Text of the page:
Movie review: “Gimme Danger”

“Gimme Danger” suffers from an unusual problem: its subject matter is far too cool. If Iggy Pop and the Stooges were the type of band to have twenty-seven eight-by-ten color glossy pictures of their every evolutionary stage, they wouldn’t have been Iggy Pop and the Stooges, or worth making a documentary about. This is the bind Jim Jarmusch finds himself in—how do you make a movie about a band that found most of its success outside the notice of anyone with a camera?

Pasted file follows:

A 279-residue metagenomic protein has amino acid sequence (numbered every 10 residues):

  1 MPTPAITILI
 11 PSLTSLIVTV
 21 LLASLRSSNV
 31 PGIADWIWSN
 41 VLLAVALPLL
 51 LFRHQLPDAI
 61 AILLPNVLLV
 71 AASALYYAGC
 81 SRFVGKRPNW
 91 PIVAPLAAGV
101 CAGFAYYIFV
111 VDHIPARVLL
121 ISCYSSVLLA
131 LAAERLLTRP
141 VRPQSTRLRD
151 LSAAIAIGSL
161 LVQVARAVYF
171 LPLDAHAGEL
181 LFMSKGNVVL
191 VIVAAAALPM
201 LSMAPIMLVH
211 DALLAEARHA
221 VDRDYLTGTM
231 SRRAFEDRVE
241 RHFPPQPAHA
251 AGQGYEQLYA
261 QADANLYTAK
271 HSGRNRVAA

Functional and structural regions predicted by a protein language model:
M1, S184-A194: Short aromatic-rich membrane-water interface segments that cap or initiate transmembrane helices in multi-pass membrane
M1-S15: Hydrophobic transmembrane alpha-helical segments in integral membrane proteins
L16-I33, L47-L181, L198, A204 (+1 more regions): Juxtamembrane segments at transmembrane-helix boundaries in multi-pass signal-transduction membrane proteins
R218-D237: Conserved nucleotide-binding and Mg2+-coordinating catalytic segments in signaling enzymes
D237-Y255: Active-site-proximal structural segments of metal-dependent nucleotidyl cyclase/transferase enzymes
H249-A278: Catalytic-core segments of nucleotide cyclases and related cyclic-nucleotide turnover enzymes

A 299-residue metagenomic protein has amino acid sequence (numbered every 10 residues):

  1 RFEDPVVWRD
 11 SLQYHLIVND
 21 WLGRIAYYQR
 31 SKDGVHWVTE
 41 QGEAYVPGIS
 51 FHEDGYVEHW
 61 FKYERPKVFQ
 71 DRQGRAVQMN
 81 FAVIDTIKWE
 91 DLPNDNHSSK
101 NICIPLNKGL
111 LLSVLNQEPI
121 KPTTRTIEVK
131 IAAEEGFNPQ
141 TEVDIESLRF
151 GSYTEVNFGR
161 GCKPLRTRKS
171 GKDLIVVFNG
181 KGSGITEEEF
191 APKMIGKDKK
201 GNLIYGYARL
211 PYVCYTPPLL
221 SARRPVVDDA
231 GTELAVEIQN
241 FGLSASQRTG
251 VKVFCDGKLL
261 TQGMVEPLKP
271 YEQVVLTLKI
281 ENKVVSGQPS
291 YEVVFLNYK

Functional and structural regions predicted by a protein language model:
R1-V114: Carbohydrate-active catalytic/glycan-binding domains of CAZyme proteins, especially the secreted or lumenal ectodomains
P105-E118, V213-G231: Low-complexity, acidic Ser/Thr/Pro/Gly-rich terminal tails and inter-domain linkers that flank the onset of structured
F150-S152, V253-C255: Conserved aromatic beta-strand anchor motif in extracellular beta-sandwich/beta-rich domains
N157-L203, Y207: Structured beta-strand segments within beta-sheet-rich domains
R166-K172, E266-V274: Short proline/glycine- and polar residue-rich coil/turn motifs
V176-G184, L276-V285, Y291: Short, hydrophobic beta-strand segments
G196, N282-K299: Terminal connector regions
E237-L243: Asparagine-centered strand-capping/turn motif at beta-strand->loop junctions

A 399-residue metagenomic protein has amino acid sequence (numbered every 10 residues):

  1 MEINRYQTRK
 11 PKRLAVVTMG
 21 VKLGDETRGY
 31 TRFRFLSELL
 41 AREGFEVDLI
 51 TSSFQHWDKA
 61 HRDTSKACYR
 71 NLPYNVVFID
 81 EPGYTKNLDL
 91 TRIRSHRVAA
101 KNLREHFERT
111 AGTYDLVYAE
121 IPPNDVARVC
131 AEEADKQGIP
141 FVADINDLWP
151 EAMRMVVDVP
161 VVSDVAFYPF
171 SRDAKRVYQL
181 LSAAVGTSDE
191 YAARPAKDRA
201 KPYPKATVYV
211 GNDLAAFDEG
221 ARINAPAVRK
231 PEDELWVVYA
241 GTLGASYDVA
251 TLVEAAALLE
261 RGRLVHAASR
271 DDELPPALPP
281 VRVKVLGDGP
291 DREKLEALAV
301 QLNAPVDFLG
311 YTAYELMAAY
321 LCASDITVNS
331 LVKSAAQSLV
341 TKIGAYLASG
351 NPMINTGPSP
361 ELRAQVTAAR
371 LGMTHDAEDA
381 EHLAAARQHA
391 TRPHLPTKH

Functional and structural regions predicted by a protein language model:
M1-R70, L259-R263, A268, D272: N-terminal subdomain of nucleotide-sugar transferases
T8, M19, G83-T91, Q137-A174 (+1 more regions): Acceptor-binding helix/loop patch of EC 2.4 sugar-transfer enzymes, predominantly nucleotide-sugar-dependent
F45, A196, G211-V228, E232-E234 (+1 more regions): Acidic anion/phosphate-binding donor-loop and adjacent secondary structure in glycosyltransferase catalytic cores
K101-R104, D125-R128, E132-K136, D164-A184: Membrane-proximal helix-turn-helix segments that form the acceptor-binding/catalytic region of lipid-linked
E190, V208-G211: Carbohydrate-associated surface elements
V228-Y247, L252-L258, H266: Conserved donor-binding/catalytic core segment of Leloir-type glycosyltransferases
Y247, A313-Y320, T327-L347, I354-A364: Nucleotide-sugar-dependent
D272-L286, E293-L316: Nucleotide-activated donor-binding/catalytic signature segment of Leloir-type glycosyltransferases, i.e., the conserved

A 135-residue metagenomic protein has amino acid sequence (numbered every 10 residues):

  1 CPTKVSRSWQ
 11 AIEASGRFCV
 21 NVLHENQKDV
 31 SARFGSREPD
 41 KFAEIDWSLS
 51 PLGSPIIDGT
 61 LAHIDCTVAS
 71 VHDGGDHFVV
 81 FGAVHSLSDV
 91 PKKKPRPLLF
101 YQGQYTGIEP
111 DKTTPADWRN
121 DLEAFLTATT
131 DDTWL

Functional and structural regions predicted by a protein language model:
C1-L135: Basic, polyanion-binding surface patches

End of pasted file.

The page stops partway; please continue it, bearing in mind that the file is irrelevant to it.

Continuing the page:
“Gimme Danger” is a vigorous, but unsuccessful, attempt to get out of the bind: using family photographs and the still surprisingly sharp memory of Iggy Pop (James Osterberg), Jarmusch constructs a detailed scale model of 1960s Detroit, where Osterberg grew up in a tiny trailer with his parents, who may be eligible for sainthood on the basis of one detail alone: while living in a tiny trailer with their teenaged son, they allowed him to take up the drums. Jarmusch goes to great lengths to recreate the formative sounds Osterberg recalls from childhood, and gives ample time to his experience at the University of Michigan—unlike most rockumentaries, “Gimme Danger” is clearly interested in the music, more than the drugs or the lifestyle or the glamour of rock. Unfortunately, this leads to a laggy second half, because (as it turns out) when you subtract drugs and glamour from the rock scene of the 1970s, there is not a hell of a lot to discuss. The band tries, and fails, to make an impression commercially; personal matters are tactfully alluded to; members come and go with little acrimony. The nearest we come to heat is when Osterberg takes a gentle, almost mannerly swipe at CSNY—the remark passes with nary a ripple. Jim Jarmusch digs around for nearly two hours, and reveals exactly one surprise about the man who wrote “I Wanna Be Your Dog”: he is, at heart, a polite Midwestern boy.